In parallel I was working on m68k emulation. Surprised by the performance (in positive way) I have focused on developing it. The project called Emu68 is at the moment intensively developed. The project brings a very fast m68k JIT working on bare metal ARM. On top of that emulator there will be a m68k version of AROS working. So yes, not exactly a full speed, but still much faster than a real amiga emulation. The JIT is already at a stage where it can execute simple m68k apps (of course those which do not need AmigaOS or AROS) which talk to RasPi hardware directly. In next stage which I'm going to start in few weeks, I will start building a m68k AROS version working on this JIT.

PS: The Emu68 supports RasPi2B, RasPi3B, RasPi3B+ and RasPi4. Support for other machines (RockPro64, PineBookPro) is planned. You can follow the progress here: https://www.patreon.com/michal_schulz/posts?tag=JIT or watch the repository on GitHub: https://github.com/michalsc/Emu68

Thanks for the update, and great job! but: does that mean we will never have a native version? :( I think it is important because many people is waiting to adopt it as their main Aros system, but also because it will attract many new devs from outside the community.



moochris

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Reply #9 on: January 04, 2020, 08:03:48 AM
Thanks for the update, and great job! but: does that mean we will never have a native version? :( I think it is important because many people is waiting to adopt it as their main Aros system, but also because it will attract many new devs from outside the community.

I have been wondering about this myself, and I have a couple of thoughts about this that may or may not be correct...  :)

I think the most important thing is that this is written for big endian mode ARM. This means that:
  • The emulated 68K is also big endian and so the emulator doesn't have to do any kind of expensive byte reordering, so this thing is fast.
  • Remember Amithlon? It had a provision for native code to run to accelerate datatypes etc., but had to deal with endian conversion. This wouldn't be a problem here with BE mode ARM code.
As I understand from mschulz's posts, there will be direct access to the hardware from the 68K side as well for drivers etc., so it won't be a like a virtualisation with abstracted hardware - the 68K will have full access.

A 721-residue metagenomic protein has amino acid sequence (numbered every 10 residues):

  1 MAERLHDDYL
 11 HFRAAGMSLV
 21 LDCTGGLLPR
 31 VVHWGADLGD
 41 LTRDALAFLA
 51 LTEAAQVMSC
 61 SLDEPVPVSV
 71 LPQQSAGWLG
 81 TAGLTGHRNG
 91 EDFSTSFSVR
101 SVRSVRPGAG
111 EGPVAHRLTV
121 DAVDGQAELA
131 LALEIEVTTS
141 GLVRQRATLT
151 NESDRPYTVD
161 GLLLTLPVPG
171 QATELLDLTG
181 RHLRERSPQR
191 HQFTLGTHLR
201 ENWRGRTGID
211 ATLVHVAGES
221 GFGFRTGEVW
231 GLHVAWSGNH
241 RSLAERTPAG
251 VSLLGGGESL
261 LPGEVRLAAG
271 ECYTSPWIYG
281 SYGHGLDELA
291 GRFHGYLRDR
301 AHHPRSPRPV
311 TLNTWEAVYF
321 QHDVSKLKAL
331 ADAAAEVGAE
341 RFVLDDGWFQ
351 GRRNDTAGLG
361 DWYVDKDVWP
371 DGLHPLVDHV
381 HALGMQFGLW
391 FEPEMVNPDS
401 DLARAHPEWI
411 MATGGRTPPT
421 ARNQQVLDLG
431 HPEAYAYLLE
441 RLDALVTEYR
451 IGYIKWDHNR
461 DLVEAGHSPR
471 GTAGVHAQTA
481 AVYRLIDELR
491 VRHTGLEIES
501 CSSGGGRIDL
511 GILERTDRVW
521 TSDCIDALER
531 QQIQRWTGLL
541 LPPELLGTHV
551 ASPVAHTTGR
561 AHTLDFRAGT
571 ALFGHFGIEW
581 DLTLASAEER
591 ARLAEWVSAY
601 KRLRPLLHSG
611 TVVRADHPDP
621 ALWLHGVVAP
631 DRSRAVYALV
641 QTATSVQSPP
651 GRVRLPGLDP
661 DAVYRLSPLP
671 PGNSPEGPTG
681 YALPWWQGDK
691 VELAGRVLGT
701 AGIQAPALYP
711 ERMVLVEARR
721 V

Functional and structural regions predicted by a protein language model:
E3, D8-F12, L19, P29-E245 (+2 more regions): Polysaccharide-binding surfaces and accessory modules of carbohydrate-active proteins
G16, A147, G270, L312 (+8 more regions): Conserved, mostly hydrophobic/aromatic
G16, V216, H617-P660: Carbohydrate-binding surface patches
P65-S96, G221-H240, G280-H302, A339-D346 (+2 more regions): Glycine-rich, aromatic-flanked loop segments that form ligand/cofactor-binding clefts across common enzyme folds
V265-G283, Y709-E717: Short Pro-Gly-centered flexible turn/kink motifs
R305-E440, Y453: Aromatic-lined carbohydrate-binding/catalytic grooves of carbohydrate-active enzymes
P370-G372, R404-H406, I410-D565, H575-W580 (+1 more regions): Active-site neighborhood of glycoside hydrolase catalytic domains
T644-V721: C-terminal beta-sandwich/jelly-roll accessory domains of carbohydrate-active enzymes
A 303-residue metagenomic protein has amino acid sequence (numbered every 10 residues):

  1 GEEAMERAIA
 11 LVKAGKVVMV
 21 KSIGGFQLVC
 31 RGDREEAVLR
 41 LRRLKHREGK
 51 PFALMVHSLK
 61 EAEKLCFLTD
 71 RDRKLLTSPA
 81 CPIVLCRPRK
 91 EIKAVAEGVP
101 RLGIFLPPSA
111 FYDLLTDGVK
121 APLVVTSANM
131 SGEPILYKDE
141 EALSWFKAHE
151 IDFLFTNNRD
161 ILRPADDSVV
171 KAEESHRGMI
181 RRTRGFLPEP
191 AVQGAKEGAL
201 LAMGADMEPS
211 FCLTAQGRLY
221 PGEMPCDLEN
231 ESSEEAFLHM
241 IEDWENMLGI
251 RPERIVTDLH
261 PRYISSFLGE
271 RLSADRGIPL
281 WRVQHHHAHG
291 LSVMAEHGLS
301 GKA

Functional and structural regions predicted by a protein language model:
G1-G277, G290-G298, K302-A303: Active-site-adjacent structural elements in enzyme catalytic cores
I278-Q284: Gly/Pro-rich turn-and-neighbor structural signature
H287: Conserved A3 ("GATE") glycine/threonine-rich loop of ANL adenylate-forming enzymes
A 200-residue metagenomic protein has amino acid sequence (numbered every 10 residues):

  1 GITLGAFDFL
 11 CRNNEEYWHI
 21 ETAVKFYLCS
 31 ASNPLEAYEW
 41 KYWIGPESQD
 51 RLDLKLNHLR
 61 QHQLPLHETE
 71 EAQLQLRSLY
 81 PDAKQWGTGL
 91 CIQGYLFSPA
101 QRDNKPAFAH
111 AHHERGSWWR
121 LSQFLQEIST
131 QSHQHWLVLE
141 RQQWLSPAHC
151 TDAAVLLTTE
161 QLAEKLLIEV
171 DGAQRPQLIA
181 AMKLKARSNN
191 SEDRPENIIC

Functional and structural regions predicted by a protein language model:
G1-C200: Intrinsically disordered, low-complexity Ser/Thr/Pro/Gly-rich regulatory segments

Chris



x-vision

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Reply #10 on: January 04, 2020, 02:31:00 PM
Thanks for the update, and great job! but: does that mean we will never have a native version? :( I think it is important because many people is waiting to adopt it as their main Aros system, but also because it will attract many new devs from outside the community.

I have been wondering about this myself, and I have a couple of thoughts about this that may or may not be correct...  :)

I think the most important thing is that this is written for big endian mode ARM. This means that:
  • The emulated 68K is also big endian and so the emulator doesn't have to do any kind of expensive byte reordering, so this thing is fast.
  • Remember Amithlon? It had a provision for native code to run to accelerate datatypes etc., but had to deal with endian conversion. This wouldn't be a problem here with BE mode ARM code.
As I understand from mschulz's posts, there will be direct access to the hardware from the 68K side as well for drivers etc., so it won't be a like a virtualisation with abstracted hardware - the 68K will have full access.

Chris

I don't have any doubts that his code will be wonderful. And that it will be very fast, but from an amigan perspective. Devs and users form outside, I'm afraid they won't be seduced by this translation penalty.

As I know it is very hard to convince people about this, let me bring an example: there are amazing emulators that perform an blazing fast JIT translation from x86 code to arm, so imagine the vast amount of amazing software and games library that it instantly brings to Pi. Well, it does not succeed. It does not sell well. Almost nobody care about it. Why will they do it with 68K code? just because we are cooler?

Pi users want to explore the system limits and features, not be  "constrained" by any kind of translation even it is the most transparent and thin it can be.

This will be cool for us amigans, but just for us. Very few people more. And it will always have the problem of the lack of support for any feature (devices or processor/core) that it is not supported by the emulator.

This is a step forward from an Amiga user perspective, but not from a Pi or a new user perspective.